The Hidden Limit to Change


Many organisations struggle to react fast enough to the ever-increasing rate and unpredictable nature of strategic change. Sometimes that's because it's not clear what needs to be done.  However, even when that's obvious, leaders face huge difficulty in getting change to happen quickly enough.

Let's Take It Up Again...

Not long ago, I facilitated a strategy session with the management team of a new business within a leading financial services company.  They had big hopes for the business, but faced questions about which specific goals to pursue and how to go after them. The team felt it was critical to get these questions resolved, so had set aside time to focus on them - and had brought us in to help. 

As we always do, we were working hard to get tangible outputs, to get clear actions nailed down. But, to my great frustration and embarrassment, there were still some fundamental questions unresolved at the end.  I expected we would form a sub-group to get together to carry things forward, meeting again perhaps later the next day or - at worst - later in the week.  Instead, the collective decision was: "let's take it up month".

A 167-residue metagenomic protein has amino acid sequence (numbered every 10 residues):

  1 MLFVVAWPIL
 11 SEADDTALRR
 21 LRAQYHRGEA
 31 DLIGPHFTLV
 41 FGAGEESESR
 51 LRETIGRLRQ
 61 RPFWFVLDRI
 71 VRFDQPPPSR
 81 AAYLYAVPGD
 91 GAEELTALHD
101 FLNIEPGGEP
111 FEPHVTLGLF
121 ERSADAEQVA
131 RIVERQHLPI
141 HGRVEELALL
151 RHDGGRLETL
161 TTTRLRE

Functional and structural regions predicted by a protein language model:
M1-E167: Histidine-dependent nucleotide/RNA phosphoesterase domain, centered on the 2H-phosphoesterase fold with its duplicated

Organisational Clockspeed

Now, I'm not criticising that team: they had deeply engrained habits for operating on a monthly "clockspeed" basis. 

And, they aren't alone.  Through our work with multiple clients, we've identified clockspeed as an often-hidden constraint on the rate of change.  We've found that each organisation has a clockspeed, a heartbeat as it were, that determines how fast it can make decisions - and therefore how fast they can move.  For many businesses, the clockspeed for the top team is monthly at best.

In most large organisations this clockspeed was set years, if not decades, ago - when the pace of change was much slower.  The things that determine this clockspeed are usually invisible: at least to employees, for whom they are like water to a fish, just part of "the way things are".  As a result, leaders often don't address these factors, and therefore their change initiatives don't have the impact they desire.    

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